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Re: Important CIF items for discussion

Dear Colleagues,

   David has raised very important issues, but they are based on two
CIF principles that have never really held, and under DDLm need
very serious modification:

   The first principle put forward by David is that "CIF (normally)
defines only one data item for a given piece of information and the
format of that item is the one closest to the natural representation
of the quantity (rather than a format in common use or one designed
for ease of computation).  For example, the CIF specifies which units
that are to be used and alternative units are not permitted."

   The second principle is that "A given piece of information may
appear only once in a given datablock."

Certainly it is desirable to avoid easily misunderstood choices
of representation and it is desirable to avoid pointless repetition
of the same information, but we already treat these more as sensible
guidance than as rigid rules.

Even the generally well-accept "principle" of not allowing alternate
units is "violated" in the PDB Exchange dictionary, and will be
in the next imgCIF dictionary.

One could also question how "natural" the choices of units are.
Consider, for example, cell parameters.  The "natural" units for
angles are radians, but out of respect for common practice, we
use degrees.

The second principle is also violated, for example by allowing
cell volumes as well as cell edge lengths and angles.  The volume
is derived and duplicative, and it certainly is possible to
generate a CIF in which the cell volumes is inconsistent with
the cell edge lengths and angles, and, unlike U's vs. B's it
is highly likely that both will have been given, along with,
in the case of mmCIF, several transformation matrices that also
need to be cross-checked.

What is nice about DDLm is that it now allows us to put the necessary
cross-check information into the dictionaries, and that would seem
to me the best way to address David's third issue of dealing with
intermediate values used in a computation -- allow them in, but
only with the methods necessary to validate them given.  We only
get ourselves in trouble if we use the same data item name for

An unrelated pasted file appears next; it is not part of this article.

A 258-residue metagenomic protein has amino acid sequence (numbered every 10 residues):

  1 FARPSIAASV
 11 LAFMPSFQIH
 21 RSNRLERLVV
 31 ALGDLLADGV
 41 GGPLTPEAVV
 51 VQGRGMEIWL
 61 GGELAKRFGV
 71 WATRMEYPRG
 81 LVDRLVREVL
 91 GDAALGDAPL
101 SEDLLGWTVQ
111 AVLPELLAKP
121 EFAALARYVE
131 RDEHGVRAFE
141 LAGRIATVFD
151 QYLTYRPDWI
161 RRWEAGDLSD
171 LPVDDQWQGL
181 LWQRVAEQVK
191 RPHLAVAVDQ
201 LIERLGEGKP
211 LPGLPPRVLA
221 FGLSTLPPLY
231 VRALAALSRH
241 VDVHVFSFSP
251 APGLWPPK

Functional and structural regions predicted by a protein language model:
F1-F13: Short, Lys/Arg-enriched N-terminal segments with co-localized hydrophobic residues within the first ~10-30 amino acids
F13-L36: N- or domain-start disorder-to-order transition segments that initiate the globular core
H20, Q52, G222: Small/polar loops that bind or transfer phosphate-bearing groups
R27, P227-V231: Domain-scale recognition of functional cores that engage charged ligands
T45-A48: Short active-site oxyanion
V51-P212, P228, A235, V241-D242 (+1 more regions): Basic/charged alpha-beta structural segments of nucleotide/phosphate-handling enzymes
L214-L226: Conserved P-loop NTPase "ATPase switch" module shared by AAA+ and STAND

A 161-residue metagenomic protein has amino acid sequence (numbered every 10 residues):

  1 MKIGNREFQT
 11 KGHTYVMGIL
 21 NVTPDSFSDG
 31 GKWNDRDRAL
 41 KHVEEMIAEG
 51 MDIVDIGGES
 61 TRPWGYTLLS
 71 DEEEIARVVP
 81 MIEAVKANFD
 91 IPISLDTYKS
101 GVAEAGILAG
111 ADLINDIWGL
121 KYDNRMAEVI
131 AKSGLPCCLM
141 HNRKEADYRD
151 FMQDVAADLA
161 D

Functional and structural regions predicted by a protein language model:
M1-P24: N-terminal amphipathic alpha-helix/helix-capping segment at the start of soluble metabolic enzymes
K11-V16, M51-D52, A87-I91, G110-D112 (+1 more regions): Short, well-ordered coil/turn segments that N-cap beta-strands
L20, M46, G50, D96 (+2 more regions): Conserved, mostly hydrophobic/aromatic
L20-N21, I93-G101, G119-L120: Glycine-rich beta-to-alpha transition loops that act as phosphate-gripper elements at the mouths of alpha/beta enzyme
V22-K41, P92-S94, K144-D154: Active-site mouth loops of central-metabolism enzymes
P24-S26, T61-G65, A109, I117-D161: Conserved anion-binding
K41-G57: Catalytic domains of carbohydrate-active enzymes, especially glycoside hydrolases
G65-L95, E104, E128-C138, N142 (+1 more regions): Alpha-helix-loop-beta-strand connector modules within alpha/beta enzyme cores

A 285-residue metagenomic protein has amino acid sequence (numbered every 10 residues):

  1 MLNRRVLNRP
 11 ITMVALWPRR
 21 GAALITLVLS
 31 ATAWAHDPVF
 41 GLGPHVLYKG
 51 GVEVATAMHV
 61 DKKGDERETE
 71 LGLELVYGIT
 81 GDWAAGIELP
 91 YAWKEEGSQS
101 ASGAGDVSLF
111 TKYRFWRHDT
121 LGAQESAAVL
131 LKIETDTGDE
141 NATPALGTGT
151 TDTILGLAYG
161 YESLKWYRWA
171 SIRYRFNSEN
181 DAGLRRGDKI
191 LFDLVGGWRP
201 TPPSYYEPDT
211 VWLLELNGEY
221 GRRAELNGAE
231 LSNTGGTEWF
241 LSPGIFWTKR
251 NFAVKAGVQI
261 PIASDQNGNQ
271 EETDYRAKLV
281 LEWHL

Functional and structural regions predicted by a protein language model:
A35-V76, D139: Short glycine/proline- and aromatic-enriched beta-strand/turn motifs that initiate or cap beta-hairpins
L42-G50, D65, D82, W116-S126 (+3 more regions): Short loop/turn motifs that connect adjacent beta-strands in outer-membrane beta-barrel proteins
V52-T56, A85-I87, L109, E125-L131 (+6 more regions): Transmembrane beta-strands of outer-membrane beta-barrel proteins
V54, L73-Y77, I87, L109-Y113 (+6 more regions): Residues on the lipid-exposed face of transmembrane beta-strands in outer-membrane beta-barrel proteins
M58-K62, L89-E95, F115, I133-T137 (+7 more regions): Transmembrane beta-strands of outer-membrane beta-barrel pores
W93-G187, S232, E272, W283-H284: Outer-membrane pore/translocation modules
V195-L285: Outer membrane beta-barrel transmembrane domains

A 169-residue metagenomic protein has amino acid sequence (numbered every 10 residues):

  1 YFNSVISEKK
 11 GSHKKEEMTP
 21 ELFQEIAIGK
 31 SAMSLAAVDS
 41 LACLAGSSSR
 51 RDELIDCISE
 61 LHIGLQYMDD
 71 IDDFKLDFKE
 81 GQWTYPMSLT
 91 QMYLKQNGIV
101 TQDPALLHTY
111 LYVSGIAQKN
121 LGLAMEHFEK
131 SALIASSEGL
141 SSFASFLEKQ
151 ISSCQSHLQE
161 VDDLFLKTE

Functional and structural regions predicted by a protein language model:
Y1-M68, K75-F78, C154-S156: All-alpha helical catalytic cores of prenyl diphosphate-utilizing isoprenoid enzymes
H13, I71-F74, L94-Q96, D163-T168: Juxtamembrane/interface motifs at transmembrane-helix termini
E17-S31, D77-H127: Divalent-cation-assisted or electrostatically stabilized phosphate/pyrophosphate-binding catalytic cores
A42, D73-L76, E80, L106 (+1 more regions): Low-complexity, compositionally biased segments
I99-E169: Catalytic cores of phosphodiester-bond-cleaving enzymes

two different or computationally inconsistent meanings, not if
we have unique names for related items.

The layering of dictionaries and hierarchy of methods can be
viewed as bugs or as features.  A CIF being used for a journal
submission or an archive submission has to be a complete fully
documented package.  In that case, it would not be appropriate
for the CIF to depend on a local dictionary not submitted with
the data CIF, e.g. using David's option D of
_audit_conform_included_dictionary, but clearly it would be
helpful to the community to have the IUCr start and archive of
"local" dictionaries, preferably with namespace controls, e.g.
using the current system of prefixes.

For work within a lab, however, we cannot and should not act as
the "CIF police".  If someone has a scientific use for odd
layering and real-time assembly of virtual dictionaries, why
should they not do it?  When the CIF is ready to be moved
elsewhere it needs to be cleaned up and documented, e.g. by
creating the expanded dictionary from the local pieces.

It would suggest replacing the two principles with the following
three guidelines:

   1.  When defining new data items, dictionary developers are
advised to avoid unnecessarily duplicative definitions, e.g.
two definitions of the same item that differ only in the units
used.  Exceptions should be justified and fully documented.

   2.  When relationships exist among multiple definitions, those
relationships should be stated clearly, and, if at all possible,
algorithmically, preferably using DDLm, to allow for automatic
validation, and, when, necessary, generation of values for
missing data items.

   3.  An existing tag should never be used in a way that is
inconsistent with definitions used by journals and archives.


At 11:33 AM -0400 7/11/08, David Brown wrote:
>I have attached to this email a dicsussion paper concerning three 
>issues that have arisen during our evaluation of the new DDLm. 
>These are important issues for the future of CIF, and before I ask 
>the voting members of COMCIFS to make a decision, I would like to 
>see the issues fully discussed and, if possible, a consensus 
>reached.  The attached document is six pages long, but I hope you 
>will take the time to read it and comment on the issues raised.
>I apologize if you have received this message more than once by 
>being on more than one discussion list.  Please ignore the second 
>David Brown
>Attachment converted: Macintosh HD:CIFprinciplesDiscussion.pdf (PDF 
>/«IC») (0033D5BF)
>Attachment converted: Macintosh HD:idbrown 1.vcf (TEXT/ttxt) (0033D5C0)
>comcifs mailing list

  Herbert J. Bernstein, Professor of Computer Science
    Dowling College, Kramer Science Center, KSC 121
         Idle Hour Blvd, Oakdale, NY, 11769


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